Finally, in a country which struggles to fund its budgets while many of the wealthiest companies and people get away with paying little to nothing in taxes, where financial impropriety continues to jeopardise government’s ability to deliver services for its people, the National Assembly must urgently propose bills to provide financial justice, rather than what Nigerians have always known, which is exploitation of the majority, in an environment that neither rewards nor promotes justice or common human decency.

Benny Hinn

THE Israeli televangelist has renounced the prosperity gospel which he helped popularise around the world. In a live broadcast and to the shock of many, he said: “It’s an offense to the Lord, it’s an offense to say give $1,000. I think it’s an offense to the Holy Spirit to place a price on the Gospel”.

He also called tithing extortion, a “gimmick” to “squeeze” money out from a congregation.

Much damage has been done to the psyche of developing countries through the commercialisation of religion, where one buys forgiveness for misdeeds, like in medieval times, on the strength of one’s offering. The damage done to the rule of law and to public ethics and values cannot be quantified.


Power probe

THE sixth House of Representatives probed the Olusegun Obasanjo administration’s spending $16 billion on power.

In 2008, the Ndudi Elumelu-led House and ad hoc committee on power investigated and revealed, on live television, what was alleged to be the practice at the time: contractors without any proven ability or capacity surprisingly received multi-billion Naira contracts which they were unable to execute, thus resulting in work being abandoned around the country.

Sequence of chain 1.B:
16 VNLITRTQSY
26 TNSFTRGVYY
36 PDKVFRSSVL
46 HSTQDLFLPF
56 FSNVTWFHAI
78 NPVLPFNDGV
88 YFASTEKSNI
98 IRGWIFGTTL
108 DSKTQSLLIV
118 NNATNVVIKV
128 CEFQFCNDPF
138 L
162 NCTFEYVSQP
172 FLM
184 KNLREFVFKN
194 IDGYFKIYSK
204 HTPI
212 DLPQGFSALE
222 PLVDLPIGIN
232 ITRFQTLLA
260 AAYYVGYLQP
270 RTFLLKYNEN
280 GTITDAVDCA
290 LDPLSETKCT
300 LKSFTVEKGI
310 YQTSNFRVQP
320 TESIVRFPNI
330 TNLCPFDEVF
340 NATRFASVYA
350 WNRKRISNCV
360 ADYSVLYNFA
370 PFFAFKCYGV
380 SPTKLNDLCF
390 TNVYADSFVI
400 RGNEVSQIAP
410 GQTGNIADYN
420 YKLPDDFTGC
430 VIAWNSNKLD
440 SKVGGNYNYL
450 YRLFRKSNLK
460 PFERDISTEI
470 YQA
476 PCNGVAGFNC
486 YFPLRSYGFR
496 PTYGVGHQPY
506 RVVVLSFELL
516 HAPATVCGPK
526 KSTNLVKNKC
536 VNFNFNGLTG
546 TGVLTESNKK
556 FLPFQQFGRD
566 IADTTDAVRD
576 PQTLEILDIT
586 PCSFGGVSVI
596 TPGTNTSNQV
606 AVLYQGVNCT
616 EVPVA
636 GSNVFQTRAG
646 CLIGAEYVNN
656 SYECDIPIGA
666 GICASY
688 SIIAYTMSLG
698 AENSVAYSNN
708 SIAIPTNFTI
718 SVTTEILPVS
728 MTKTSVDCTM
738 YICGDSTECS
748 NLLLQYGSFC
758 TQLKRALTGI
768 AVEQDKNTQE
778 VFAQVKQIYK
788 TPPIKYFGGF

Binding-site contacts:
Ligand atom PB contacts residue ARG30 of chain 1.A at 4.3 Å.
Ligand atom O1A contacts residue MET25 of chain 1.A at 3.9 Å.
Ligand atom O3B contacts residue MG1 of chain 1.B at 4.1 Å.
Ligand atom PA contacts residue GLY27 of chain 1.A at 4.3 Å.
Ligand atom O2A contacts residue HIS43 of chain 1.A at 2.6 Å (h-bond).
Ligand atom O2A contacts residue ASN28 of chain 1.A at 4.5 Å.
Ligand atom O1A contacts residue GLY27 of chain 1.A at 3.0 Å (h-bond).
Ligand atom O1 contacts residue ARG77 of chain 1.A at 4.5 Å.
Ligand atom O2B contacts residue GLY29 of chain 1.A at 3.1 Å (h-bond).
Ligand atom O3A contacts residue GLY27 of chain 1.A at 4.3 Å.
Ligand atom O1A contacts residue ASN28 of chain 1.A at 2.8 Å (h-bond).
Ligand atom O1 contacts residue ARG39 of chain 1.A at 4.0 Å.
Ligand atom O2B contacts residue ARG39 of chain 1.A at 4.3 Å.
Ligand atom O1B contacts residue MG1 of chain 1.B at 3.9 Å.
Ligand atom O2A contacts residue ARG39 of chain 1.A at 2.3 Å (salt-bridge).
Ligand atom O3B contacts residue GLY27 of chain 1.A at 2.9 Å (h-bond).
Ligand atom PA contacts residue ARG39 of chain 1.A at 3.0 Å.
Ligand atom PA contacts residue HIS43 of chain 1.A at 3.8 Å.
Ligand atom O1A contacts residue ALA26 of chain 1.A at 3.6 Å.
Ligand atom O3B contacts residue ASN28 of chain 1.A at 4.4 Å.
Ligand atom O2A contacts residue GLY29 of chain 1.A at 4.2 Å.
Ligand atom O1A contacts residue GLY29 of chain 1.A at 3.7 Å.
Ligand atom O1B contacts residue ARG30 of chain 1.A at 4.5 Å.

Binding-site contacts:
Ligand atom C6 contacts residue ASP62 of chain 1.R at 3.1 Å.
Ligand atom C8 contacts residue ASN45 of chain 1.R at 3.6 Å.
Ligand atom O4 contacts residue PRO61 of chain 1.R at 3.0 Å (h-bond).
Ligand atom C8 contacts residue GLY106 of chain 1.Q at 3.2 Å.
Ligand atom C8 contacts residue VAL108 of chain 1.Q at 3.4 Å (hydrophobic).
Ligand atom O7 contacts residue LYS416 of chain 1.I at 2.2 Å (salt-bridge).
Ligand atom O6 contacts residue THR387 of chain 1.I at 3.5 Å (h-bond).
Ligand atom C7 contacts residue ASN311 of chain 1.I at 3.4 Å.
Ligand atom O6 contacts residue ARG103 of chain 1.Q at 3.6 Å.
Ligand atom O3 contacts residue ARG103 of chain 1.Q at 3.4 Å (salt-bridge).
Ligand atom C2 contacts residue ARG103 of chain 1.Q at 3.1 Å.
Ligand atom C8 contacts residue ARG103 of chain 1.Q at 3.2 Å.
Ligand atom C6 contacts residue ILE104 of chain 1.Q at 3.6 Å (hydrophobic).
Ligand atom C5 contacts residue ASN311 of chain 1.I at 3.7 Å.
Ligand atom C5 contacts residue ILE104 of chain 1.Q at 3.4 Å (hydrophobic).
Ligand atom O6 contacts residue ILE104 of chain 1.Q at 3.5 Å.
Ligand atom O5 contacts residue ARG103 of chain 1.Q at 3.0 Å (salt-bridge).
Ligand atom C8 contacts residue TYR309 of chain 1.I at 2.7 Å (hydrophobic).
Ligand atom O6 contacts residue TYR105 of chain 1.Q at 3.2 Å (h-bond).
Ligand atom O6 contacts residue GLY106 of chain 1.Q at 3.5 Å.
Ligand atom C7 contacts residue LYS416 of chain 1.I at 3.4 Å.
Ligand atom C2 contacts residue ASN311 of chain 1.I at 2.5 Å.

Following this, another probe was announced involving the ninth Assembly which should pick up where its predecessors left off.

Without resolving the allegations of large-scale misuse of government funds, we cannot get to the bottom of the frustrations and resentments of Nigerians (and Africans at large) who see a small, affluent section of society continuously access riches and opportunity through its connection to government, while the majority stagnates or falls deeper into poverty.

This mystery of poverty for the masses, in a global context of plenty, where we are able to produce more goods and wealth than at any other time in human history, will either be the crisis that prompted true democratic reform or the reason for our demise accelerated by climate change, itself a result of exploitation and unsustainable, unjust economic relations.


Tabia Princewill is a strategic communications consultant and public policy analyst. She is also the co-host and executive producer of a talk show, WALK THE TALK which airs on Channels TV.


Comments expressed here do not reflect the opinions of vanguard newspapers or any employee thereof.